Covid-19 roundup: UK pulls out of billion-dollar vaccine supply deal as nation embraces mix-and-match booster approach
A vaccine agreement between the UK and French biotech Valneva worth $1.65 billion has been abandoned after the country says terms of the deal were not met.
Valneva’s vaccine candidate uses an inactivated virus to invoke an immune response. While that may provide greater coverage against the virus, it can also cause a longer manufacturing timetable. The company announced that Phase III results for VLA2001 were expected in early Q4 2021, and will be a part of the candidate’s submission to the MHRA for approval.
The UK has alleged that Valneva hasn’t held up its end of the bargain, while the company has denied the claims. The Financial Times said that it’s not clear what pushed the government to kill the deal, though the slower timeline means the deal would probably have little impact on the country’s booster shot rollout.
A press release from Dynavax, who has a supply agreement with Valneva for VLA2001, said that Valneva hasn’t yet canceled any purchase orders for the CpG 1018 adjuvant, which is used to make the jab. Valneva is not the only company using the adjuvant in its development of a vaccine, CEO Ryan Spencer said in a press release.
“Dynavax intends to continue to monitor the situation but can make no assurances regarding the outstanding orders,” the press release said. “If Valneva’s existing purchase orders are canceled, Dynavax will work to reallocate CpG 1018 inventory to its other COVID-19 collaborators.”
Mix-and-match campaign to lead UK booster efforts
As companies around the world give the mix-and-match vaccine strategy a try, the UK is set to become the first country to use the method for its booster program, government officials told the Financial Times.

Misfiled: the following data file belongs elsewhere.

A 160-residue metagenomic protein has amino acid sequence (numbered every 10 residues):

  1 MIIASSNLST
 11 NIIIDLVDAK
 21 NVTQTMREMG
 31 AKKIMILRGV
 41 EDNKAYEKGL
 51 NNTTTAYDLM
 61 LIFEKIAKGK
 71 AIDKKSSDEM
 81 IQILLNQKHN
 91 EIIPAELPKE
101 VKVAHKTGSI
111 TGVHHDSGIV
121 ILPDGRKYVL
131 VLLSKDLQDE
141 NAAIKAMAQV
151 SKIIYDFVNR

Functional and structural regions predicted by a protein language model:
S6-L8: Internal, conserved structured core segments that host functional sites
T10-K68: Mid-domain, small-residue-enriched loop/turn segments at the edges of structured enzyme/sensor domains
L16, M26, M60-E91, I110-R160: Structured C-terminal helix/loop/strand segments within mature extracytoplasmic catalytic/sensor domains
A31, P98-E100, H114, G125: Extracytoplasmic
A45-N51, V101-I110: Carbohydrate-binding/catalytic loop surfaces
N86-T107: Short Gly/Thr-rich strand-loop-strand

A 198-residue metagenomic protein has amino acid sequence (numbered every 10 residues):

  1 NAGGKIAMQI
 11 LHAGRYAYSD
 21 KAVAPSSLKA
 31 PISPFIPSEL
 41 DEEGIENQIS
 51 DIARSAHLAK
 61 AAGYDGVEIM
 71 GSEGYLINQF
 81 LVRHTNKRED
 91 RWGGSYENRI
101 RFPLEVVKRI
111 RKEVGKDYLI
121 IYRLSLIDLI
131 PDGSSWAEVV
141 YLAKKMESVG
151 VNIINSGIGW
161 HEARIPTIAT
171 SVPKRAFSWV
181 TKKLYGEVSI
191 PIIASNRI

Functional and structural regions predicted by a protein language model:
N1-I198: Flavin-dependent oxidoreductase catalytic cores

A third dose will likely be a different version from the first two after studies from Oxford University found that protection against symptomatic infection began to lose power four months after the initial inoculation. Many in the UK have been vaccinated with the AstraZeneca jab, which is less effective against the Delta variant that is causing a majority of breakthrough cases.
In July, South Korea began offering Pfizer’s shot as a second dose for 760,000 people who first received AstraZeneca’s jab, as it awaited a shipment of 835,000 doses of AstraZeneca’s vaccine that were months behind schedule. In Canada, the public health agency recommended a second dose of an mRNA shot as opposed to an AAV vaccine. In France, health regulator Haute Autorité de Santé recommended AstraZeneca recipients under the age of 55 switched to an mRNA dose as well.
In May, results from a Spanish study showed that it was safe and effective to mix and match the Pfizer/BioNTech jab and AstraZeneca, though that could lead to more severe side effects. The announcement from the UK is the first time a plan has been in place for mix-and-match booster shots, however. Researchers noticed an increase in cases of fever, chills, fatigue, headache, joint pain, malaise, and muscle ache in the mixed schedule groups. No one was hospitalized due to the symptoms, most of which occurred in the 48 hours after vaccination